Early in the COVID-19 pandemic, the vaccination rate in the Black community lagged well behind that of Whites, a gap many in the media speculated was the result of fears based on historical health-related injustices like the infamous Tuskegee Syphilis Study. But new research by psychologists at the University of California, Los Angeles shows that vaccine hesitancy and mistrust of medical professionals among Black Americans may hinge more on their current unsatisfactory healthcare experiences than on their knowledge of past wrongs.
Researchers surveyed approximately 300 Black and White participants in December 2020, just as vaccines were becoming available. Black respondents expressed less trust in medical professionals and reported significantly less positive experiences with the healthcare system than their White counterparts. They were also less likely to report an intention to get vaccinated. Participants were also queried about their familiarity with the 1932–72 Tuskegee Syphilis Study, in which the U.S. government studied Black men with syphilis without their informed consent and intentionally withheld treatment, leading to medical complications, fatalities, and transmission of the disease to family members. Some 66 percent of Black participants and 62 percent of White participants said they were familiar with the study, though Black participants generally knew more about it. Familiarity, however, was not associated with greater medical mistrust or vaccine hesitancy in either group, the researchers found.
“History is important, no doubt, but Black Americans do not have to reach into the past for examples of inequity in healthcare — many have experienced it themselves,” said Kimberly Martin, who led the research as a UCLA doctoral student and is now a postdoctoral scholar at the University of California, San Francisco.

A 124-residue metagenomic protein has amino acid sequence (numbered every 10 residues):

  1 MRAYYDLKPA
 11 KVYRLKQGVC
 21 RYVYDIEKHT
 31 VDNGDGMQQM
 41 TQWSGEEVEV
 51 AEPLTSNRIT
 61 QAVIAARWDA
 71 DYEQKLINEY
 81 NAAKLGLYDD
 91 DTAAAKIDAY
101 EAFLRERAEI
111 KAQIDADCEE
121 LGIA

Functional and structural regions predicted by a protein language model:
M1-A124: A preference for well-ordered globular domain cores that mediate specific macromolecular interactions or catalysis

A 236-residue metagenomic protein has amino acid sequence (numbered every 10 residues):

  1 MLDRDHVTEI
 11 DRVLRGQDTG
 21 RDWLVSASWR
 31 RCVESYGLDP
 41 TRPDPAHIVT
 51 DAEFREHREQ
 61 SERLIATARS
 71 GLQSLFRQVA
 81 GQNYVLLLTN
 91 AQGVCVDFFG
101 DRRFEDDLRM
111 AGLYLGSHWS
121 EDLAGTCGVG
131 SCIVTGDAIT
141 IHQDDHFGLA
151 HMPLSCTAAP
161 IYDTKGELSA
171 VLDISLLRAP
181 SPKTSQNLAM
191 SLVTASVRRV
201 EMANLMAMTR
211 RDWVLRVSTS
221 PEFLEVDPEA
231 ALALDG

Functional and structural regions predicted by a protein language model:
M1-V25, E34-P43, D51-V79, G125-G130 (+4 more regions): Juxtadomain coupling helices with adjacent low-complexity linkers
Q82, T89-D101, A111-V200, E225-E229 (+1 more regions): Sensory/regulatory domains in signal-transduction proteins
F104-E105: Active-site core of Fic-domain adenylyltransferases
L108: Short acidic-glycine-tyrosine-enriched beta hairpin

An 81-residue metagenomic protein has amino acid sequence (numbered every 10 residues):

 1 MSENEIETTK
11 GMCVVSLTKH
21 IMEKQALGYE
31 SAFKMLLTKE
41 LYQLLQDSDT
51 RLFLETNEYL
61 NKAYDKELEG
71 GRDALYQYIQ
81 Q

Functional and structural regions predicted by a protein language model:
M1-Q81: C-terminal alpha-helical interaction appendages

Co-author Annette Stanton, a distinguished professor of psychology at UCLA, added that “the findings point to Black Americans’ present-day experiences in the medical system as an important factor among multiple contributors to inequities, and physicians and health systems can indeed take action to improve these experiences. Respectful, competent, and caring medical professionals can be agents of change.”
“Characterizing race-related disparities in health care experiences as a relic of the past excludes current medical experiences and absolves the current health care system from making needed change,” concluded co-author Kerri Johnson, a professor of communication and psychology at UCLA.
The full study, “Current Health Care Experiences, Medical Trust, and COVID-19 Vaccination Intention and Uptake Among Black and White Americans,” was published on the website of the journal Health Psychology. It may be accessed here.